Let us assume the reader has found this outline sketch acceptable, that he has moved on to some of the studies which undertake to establish various parts of the theory and has found those also acceptable. Let us assume that he accepts, provisionally at least, the theory of systematic ideology. What effect will this have upon him personally? How will it influence his political views, his attitudes and expectations? It will produce a change more revolutionary than any he has previously experienced. He will not “change sides” as he may have done in the past. Instead, he will reject the conception of politics as a field in which one chooses a side, accepts this or that view and repudiates the others.
He will recognise that the field of ideology, and of social and political belief and action connected with ideology, is not a field which is dominated by arbitrary subjective choice. Neither is it a mere reflection or superstructure, governed by the events occurring in some other field; ideology is not merely an epiphenomenon of economic processes. Ideology is, like economics, psychology, biology and other such fields, a relatively independent area. It exhibits phenomena peculiar to itself, entities and events which are systematically related one to another, and processes which follow recognisable laws. All of these require, for their full comprehension, study of the internal relationships of the field itself, as well as study of the influence exercised by adjoining fields.
The study of ideology is still in a very early phase; the systematic ideologist is still able, for the most part, to speak only in general terms, and there are wide areas of activity which have not yet undergone even a preliminary ideological survey. But one conclusion which has been solidly established, receiving further confirmation from each study of particular areas, is the presence in our society of an ideological structure, exercising an influence which is not yet generally recognised.
I have tried to outline this structure, presenting, very briefly, each of the major ideologies, mentioning some of the more significant relationships between them and indicating that there is reason to regard each of them as a necessary functional constituent of modern industrial or post-industrial society. In the broadest terms, a society which is to endure must be supplied and maintained, and with these functions the eidostatics are concerned. If the society is to endure in the face of accelerating technological development then it must not only be supplied and maintained, it must also be constantly reformed and, on occasion, revolutionised, and with this the eidodynamics are concerned. If a modern society is to endure it needs eidostatics and eidodynamics, and when one enquires more closely then it is found that not only these two great ideological classes but also each one of the major ideologies is a necessary functional constituent of a modern society.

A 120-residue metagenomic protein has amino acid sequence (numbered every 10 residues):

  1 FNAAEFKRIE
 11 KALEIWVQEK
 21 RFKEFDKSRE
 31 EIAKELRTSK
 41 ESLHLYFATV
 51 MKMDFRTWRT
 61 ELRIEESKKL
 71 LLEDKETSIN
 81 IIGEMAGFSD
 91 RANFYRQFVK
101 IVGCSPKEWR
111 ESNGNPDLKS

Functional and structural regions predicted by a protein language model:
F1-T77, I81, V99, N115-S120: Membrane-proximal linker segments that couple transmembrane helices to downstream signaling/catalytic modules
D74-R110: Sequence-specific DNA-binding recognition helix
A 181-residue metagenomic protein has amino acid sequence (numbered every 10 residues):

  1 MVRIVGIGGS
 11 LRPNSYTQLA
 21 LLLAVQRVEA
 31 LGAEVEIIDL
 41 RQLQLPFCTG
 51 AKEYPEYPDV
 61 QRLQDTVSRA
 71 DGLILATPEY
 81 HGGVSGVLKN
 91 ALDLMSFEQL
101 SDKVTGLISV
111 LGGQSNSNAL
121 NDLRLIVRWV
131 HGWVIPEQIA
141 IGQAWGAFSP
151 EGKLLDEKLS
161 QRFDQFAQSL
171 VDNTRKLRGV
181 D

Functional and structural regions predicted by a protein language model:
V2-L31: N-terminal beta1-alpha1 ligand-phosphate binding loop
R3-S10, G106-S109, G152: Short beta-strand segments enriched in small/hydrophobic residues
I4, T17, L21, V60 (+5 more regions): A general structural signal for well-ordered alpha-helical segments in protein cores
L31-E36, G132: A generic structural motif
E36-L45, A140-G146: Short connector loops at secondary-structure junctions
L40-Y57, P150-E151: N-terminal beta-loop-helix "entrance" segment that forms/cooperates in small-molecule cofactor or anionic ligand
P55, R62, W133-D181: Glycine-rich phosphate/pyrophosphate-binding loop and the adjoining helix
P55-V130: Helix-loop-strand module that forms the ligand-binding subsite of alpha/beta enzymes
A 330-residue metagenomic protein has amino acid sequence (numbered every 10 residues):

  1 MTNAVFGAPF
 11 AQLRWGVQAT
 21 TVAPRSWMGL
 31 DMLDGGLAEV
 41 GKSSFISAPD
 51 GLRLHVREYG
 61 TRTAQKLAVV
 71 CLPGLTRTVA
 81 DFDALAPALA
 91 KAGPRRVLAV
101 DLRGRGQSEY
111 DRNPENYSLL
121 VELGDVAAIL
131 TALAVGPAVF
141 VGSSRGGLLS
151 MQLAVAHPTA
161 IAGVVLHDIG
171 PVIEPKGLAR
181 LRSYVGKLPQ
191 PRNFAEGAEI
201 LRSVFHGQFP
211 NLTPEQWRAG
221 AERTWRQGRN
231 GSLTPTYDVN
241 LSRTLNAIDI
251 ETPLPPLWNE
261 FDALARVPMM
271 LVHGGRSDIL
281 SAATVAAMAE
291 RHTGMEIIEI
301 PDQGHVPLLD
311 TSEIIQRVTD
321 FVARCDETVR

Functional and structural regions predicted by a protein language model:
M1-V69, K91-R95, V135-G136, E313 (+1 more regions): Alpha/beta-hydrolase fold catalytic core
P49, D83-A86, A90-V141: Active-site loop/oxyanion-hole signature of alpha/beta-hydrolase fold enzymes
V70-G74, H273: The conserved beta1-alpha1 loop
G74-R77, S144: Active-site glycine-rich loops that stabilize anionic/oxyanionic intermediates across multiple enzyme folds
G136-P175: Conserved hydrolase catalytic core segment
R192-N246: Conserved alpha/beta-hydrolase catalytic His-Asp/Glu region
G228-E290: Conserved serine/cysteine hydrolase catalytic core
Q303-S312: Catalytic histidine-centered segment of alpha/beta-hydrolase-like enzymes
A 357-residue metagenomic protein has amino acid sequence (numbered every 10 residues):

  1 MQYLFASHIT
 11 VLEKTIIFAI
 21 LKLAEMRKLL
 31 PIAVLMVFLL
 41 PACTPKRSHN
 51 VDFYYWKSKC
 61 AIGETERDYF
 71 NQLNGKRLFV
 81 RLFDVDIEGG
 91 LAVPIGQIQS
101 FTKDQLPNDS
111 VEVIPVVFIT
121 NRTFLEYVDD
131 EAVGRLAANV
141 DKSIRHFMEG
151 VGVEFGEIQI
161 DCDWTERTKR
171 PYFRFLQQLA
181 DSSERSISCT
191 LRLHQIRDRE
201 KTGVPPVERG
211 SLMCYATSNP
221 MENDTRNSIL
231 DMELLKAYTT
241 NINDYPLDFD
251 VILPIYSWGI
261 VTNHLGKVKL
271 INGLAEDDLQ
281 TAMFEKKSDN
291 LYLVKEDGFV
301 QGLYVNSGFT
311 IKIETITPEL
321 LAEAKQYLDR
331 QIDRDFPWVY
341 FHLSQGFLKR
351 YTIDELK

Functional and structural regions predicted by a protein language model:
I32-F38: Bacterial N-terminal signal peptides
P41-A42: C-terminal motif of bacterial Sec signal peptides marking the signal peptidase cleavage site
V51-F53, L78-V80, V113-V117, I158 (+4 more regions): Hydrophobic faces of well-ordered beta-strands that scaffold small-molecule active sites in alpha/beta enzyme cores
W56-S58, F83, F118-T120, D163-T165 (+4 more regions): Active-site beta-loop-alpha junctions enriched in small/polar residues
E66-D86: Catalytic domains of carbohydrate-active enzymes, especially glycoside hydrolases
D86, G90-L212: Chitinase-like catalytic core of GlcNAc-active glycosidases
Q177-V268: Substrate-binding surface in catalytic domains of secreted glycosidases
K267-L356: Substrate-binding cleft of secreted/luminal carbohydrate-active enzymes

This is not generally recognised. Among all the different major political parties, movements, positions and theories there is not one which presents the others as being equally necessary with itself. Present systems of government vary, but they all have one thing in common. They all operate on the exclusive principle, they all assume that one ideology must prevail to the exclusion, more or less complete, of all others.
This assumption produces the greater part of the conflict, national and international, which not only deprives us of the benefits which modern society, with its productive systems, is capable of providing, but even puts our continued existence at risk. It does so because it ignores the ideological structure. The major ideologies, and the groups identified with them, being functionally necessary constituents of our society, cannot be eliminated. They can, for a time and to an extent, be suppressed, (at least in their overt political expression), but the effort involved produces stresses which become more unacceptable as our society becomes more integrated and the power of weapons increases.
The theory of systematic ideology indicates that we have to accept the range of major ideologies, and the groups identified with them, as enduring features of our society. This points to the conclusion that an adequate political structure would be one in accordance with the ideological structure, one which recognised that the major ideologies, and the major ideological groups, are complementary, rather than merely opposed, one to another. It is a conclusion which amounts to nothing more – and nothing less – than the recognition that if we are to survive we shall need to adapt our political system to the ideological realities.
In closing, let us recall what underlies the polysyllabic abstractions we have been using. “Ideological groups,” “negative identifications,” “economic individualism;” these, and similar terms, are only shorthand descriptions of ways in which people behave. It is people who form ideological groups, and it is people who form society and its ideological structure. When we speak of establishing a political system consonant with the ideological structure this is only to say that an adequate political system would be one that works with, and not against, the way in which people in our society behave.
Continue reading An Outline Sketch of Systematic Ideology (1977):
The Walsby Society | Introduction | Ideology and the Left | The Field of Ideology | Assumption and Identification | Definition of an Ideology | Ideological Groups | The Major Ideologies | Ideological Development | Intellect | The Group Situation | The Cosmic Situation | Political Individualism and Collectivism | Economic Individualism and Collectivism | Personal Ideological Structure | Social Ideological Structure | Conclusion | Papers on Systematic Ideology